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Old 12-19-2016, 08:38 PM
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Good thoughts Jim. Will see what a steel brush will do. The steel is quite soft and however he used the knife left some pretty deep scars.


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Old 12-19-2016, 09:02 PM
Bob Hatfield Bob Hatfield is offline
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the spline may be soft and the cutting edge may be harden since they are that old. You may have a surprise on how well the cutting edge may hold up under day to day use.


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Old 12-24-2016, 01:59 AM
jimmontg jimmontg is offline
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Unhappy

Mike or Junko have you checked how hard the edge is? Just run a file up against it and see how it bites. Or my fave is to see how my medium India stone bites into it.(It doesn't bite well into anything above RC 58) If it is harder than the spine then at least you know it's hardenable. Peters Heat Treating has a laser metal analyzer and for a small fee I am sure they wouldn't mind telling you what the cleavers are made of.

Of course you may not want to go to that expense which of course I understand. I'm just intrigued as to what kind of steel they are. Bet it's 1075-65 or 5160 if they are that old, any markings about where they were made? Those handles look like some decent wood made before the advent of the common dishwasher available everywhere. I live alone and have used mine only when my grandchildren visit.
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Old 12-29-2016, 03:09 PM
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No markings at all. Was in one of those rush modes that I didn't take snaps of the process. My rough guess during sharpening was this felt like a low RC steel, comparable to a 420 level of hardness, maybe C 52-53. 1075 would be in range for this. Looking for pics I see similar samples of them listed as "vintage cleaver". The rust-pitting are amusingly similar and they seem to be generic sterile productions.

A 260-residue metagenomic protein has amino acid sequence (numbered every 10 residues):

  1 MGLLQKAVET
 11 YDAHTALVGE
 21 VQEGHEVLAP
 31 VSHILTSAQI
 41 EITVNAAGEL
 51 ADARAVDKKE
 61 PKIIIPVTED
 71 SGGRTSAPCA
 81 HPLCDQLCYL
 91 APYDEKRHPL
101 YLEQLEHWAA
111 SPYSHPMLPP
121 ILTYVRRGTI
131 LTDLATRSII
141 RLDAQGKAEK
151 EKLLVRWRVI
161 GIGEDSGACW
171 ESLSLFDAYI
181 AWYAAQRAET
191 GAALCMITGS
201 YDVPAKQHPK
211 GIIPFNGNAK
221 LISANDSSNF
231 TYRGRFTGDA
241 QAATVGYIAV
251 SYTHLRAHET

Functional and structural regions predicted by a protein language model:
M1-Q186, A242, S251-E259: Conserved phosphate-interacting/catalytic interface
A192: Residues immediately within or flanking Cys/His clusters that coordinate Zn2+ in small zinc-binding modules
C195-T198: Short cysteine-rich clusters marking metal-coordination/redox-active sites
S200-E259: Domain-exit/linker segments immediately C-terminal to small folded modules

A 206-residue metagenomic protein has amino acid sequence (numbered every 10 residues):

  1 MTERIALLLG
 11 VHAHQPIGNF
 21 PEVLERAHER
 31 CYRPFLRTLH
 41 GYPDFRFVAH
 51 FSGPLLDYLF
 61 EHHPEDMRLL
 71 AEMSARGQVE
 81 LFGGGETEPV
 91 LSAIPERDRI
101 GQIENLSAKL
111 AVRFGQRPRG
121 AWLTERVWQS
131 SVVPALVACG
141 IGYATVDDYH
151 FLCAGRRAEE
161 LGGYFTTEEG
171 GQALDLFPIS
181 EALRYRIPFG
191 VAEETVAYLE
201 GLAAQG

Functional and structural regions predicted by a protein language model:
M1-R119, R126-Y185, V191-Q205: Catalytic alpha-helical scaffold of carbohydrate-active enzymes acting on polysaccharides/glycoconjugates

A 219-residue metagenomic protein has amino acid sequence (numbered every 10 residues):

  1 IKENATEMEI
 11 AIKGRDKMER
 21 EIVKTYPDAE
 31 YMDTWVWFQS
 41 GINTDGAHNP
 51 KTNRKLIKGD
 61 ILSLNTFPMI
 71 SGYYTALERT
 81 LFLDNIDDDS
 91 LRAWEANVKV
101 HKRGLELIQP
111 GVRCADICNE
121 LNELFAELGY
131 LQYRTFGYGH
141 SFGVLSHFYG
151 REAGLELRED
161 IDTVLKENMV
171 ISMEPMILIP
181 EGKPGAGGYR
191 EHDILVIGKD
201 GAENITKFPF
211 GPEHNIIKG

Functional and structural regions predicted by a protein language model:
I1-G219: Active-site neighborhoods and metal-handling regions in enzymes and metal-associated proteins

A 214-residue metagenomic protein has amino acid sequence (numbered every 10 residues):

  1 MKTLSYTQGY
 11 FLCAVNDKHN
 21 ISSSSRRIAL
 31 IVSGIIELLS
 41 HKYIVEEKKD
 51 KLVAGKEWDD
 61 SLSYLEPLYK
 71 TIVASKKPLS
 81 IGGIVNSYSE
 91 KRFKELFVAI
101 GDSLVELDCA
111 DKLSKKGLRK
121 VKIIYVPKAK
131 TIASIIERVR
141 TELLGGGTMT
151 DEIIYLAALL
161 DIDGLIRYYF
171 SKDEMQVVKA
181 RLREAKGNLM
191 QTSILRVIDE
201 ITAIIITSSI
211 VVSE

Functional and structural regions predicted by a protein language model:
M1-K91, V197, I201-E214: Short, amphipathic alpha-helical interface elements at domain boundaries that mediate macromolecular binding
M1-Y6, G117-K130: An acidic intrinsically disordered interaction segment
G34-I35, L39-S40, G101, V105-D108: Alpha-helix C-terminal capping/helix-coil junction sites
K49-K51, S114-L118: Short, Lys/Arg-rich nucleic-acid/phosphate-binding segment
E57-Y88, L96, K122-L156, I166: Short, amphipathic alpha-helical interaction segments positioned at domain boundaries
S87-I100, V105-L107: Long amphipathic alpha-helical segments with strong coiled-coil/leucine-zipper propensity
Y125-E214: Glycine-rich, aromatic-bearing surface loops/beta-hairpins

This was fun and I put more hours than estimated. (Doesn't that seem to be the case? )


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Old 12-29-2016, 09:47 PM
jimmontg jimmontg is offline
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That's too bad if they "feel" that soft when sharpening. I sharpen by hand and know what "feel" means. Though a diamond sharpener can make it harder to discern it. An oilstone though will give a good idea of how hard by how easy it bites into the steel. Not scientific, but a knife at RC 59-60 feels like you are sliding the knife across glass more than biting into it unless you use a diamond sharpener. S30V at RC 60 needs a diamond if you don't want to be there all day.

Too bad your cleavers are not differentially HT as that would have made them worth more. 1075 is quite capable of being hardened around 56-58 with good toughness. 5160 is just as capable too.
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bead blast, blade, brass, clean, cleaver, drill, edge, etched, grinder, gun, handles, harden, kitchen, kitchen knife, knife, metal, press, project, safety, sanding, sharpening, steel, stone, water